Finally, here are my personal opinions about acetaminophen:

o  It is a dangerous drug that is way, way overadvertised and overused.

o  I choose not to take it in any form.  I check labels on everything that I buy.

o  I strongly recommend that adults who tolerate aspirin to use aspirin.  Ibuprofen is fine, too, for those who can tolerate it and is approved for children.  It is cheap, safe, and effective.  Naproxin is also a good choice for those who can tolerate it.

o  For those who can not tolerate aspirin, ibuprofen, or naproxin, take the lowest dosage consistent with relief for the shortest amount of time.  Do not drink any alcohol while you take acetaminophen.  This actually is only a partial fix, since the liver enzymes induced by alcohol are already there and take several weeks to go back to normal levels.  Do not use caffeine, and if you take antiseizure medication, or any medication for that matter, ask your physician what to do.  The only problem with that is that physicians are heavily influenced by the drug companies and sometimes do not have the best information available, but better than nothing.

I now conclude this installment.  I want to express my appreciation to TheFatLadySings for inviting me to guest host this evening.  I will stick around for a while for questions and comments.  Please visit my science series, Pique the Geek here on Docudharma and crossposted at Dailykos, at 9:00 PM Eastern every Sunday evening.  The next installment will be about the psychedelic amphetamines as part of the series Drugs of Abuse.

Crossposted at DailyKos.

Warmest regards,



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  1. Warmest regards,


  2. I don’t trust drug manufacturers today any more than I trusted drug pushers ages ago. $$$ is the goal, my health, good or bad, is just a side effect.

    • TMC on June 12, 2009 at 3:51 am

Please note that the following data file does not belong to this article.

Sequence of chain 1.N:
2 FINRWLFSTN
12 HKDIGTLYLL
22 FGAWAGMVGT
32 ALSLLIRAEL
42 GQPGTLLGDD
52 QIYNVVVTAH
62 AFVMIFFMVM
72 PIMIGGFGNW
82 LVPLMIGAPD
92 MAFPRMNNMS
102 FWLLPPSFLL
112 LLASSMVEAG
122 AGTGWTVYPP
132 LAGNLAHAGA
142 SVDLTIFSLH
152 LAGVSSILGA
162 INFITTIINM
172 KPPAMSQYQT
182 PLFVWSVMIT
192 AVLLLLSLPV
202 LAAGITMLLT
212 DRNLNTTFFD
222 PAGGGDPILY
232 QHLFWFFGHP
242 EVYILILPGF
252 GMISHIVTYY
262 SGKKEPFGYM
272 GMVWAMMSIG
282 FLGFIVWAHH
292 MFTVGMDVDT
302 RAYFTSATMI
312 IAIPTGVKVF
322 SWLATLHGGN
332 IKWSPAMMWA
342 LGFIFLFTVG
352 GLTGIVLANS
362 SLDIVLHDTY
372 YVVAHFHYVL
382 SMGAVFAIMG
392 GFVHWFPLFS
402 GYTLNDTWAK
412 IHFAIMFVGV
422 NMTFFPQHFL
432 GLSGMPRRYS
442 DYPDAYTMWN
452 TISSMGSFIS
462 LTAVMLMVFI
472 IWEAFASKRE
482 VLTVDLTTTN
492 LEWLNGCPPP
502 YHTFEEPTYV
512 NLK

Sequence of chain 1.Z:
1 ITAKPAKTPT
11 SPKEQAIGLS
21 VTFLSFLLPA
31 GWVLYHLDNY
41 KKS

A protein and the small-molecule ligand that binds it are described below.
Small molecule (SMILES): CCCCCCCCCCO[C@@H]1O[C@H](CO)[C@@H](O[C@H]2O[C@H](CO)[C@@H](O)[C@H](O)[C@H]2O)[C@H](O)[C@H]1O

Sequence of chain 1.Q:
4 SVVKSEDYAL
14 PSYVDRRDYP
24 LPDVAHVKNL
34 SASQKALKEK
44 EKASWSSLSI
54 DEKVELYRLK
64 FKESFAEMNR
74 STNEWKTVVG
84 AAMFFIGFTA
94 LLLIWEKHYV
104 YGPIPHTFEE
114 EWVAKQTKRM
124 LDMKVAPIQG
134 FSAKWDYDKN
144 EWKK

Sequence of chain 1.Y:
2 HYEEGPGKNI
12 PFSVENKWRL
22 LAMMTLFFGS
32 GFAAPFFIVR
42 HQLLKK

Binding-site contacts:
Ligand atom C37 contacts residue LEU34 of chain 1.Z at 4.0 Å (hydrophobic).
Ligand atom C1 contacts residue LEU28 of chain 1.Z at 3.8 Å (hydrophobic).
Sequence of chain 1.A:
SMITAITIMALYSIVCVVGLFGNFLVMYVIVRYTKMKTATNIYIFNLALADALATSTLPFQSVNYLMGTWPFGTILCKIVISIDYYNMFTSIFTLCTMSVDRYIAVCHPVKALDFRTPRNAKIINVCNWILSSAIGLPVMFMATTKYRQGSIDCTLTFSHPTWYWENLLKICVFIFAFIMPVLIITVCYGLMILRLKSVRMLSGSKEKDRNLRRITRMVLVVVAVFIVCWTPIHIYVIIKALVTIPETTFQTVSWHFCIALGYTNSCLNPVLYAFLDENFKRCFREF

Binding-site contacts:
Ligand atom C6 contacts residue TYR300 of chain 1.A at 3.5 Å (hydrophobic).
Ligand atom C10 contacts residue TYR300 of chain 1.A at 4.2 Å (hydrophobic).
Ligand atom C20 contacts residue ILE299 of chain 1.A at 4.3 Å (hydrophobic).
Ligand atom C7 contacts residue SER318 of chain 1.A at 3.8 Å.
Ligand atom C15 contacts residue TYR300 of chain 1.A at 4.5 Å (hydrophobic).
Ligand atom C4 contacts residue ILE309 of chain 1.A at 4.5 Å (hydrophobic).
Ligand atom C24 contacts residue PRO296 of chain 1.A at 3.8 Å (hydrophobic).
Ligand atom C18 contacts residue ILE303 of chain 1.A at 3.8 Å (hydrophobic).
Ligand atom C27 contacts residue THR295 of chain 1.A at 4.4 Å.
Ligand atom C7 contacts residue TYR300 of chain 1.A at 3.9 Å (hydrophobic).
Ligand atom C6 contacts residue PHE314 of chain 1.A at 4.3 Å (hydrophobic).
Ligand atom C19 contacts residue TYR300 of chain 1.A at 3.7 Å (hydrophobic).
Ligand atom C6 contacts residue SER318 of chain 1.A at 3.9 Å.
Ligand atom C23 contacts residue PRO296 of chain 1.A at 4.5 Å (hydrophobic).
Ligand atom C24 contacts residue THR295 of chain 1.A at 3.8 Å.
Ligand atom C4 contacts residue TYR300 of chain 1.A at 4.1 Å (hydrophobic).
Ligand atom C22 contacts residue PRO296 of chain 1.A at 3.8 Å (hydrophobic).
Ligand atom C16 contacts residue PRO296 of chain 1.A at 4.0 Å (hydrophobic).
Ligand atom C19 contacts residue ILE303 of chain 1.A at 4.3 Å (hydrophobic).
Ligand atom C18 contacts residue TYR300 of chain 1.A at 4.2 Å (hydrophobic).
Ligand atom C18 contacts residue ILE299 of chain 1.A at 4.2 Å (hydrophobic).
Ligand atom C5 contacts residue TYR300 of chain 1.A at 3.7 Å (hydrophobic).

Those of us in Emergency Medicine have been aware of he insidious effects of acetaminophen. 8 grams {16 500mg tabs) can be a lethal dose and that’s fairly easy to do if you taking it long term and every 4 to 6 hours, especially if the patient has any liver disease. We see this in alcoholics in the ED all the time. The EMT’s & Paramedics take these overdoses very seriously, too. Any suspected O.D. on acetaminophen is brought to the ER, whether they come voluntarily or in PD custody, to be tested for blood levels and treated as needed.

  3. I work with can only take Tylenol because the other options depress platelets which in a heme population is deadly. So, there are in fact very good reaons for people to take Tylenol instead of another medication.

    I would argue that any of these drugs when taken without care or consideration can be dangerous. All medications have side effects. Ibuprofen can have a secondary effect of causing GI bleeds especially in people with pre-existing ulcers/reflux. All of those medications when taken in large amounts can cause liver damage.

    • TMC on June 12, 2009 at 3:52 am

    Those of us in Emergency Medicine have been aware of he insidious effects of acetaminophen. 8 grams {16 500mg tabs) can be a lethal dose and that’s fairly easy to do if you taking it long term and every 4 to 6 hours, especially if the patient has any liver disease. We see this in alcoholics in the ED all the time. The EMT’s & Paramedics take these overdoses very seriously, too. Any suspected O.D. on acetaminophen is brought to the ER, whether they come voluntarily or in PD custody, to be tested for blood levels and treated as needed.

    Thanks again for a very informative diary

  4. I get much more geeky on Sundays.  Everyone is invited to read, comment, and condemn my regular post at 9:00 PM Eastern on Sunday evenings, Pique the Geek.  We are still talking about drugs of abuse, and this coming time it will be the psychedelic amphetamines.

    I am honored to be welcomed so nicely to this site.  Whilst I will continue to post on Dailykos, this site has now become my home page and, if I can get the HTML to work in a way that I understand, will compose here.

    Warmest regards,


    • dkmich on June 12, 2009 at 12:59 pm

    38.  She was a drinker and apparently used it for hangovers.  Combination, frequency, and long term use = dead from liver failure.  

    • dennis on June 12, 2009 at 3:53 pm

    can you recommend anything of comparable merit to read on dosage levels, risks, etc. in aspirin and ibuprofen? I rarely take any analgesics but my girlfriend has a physically grueling job and sometimes has to, though she is always nervous about it.  

    • sharon on June 12, 2009 at 8:18 pm

    anything but aspirin and only buffered aspirin and to avoid doing that except for occasionally.  she doesn’t drink, so it is not about that causality, but i wonder if there are similar liver issues at play.

    thanks for the warning.  i will think twice (at least) before i take extra strength tylenol again.

  5. This is a FIRST for me anywhere!  Thanks for the boost.

    I will attempt to continue to write quality material worthy of such kindness.  I am humbled and thankful.

    Warmest regards,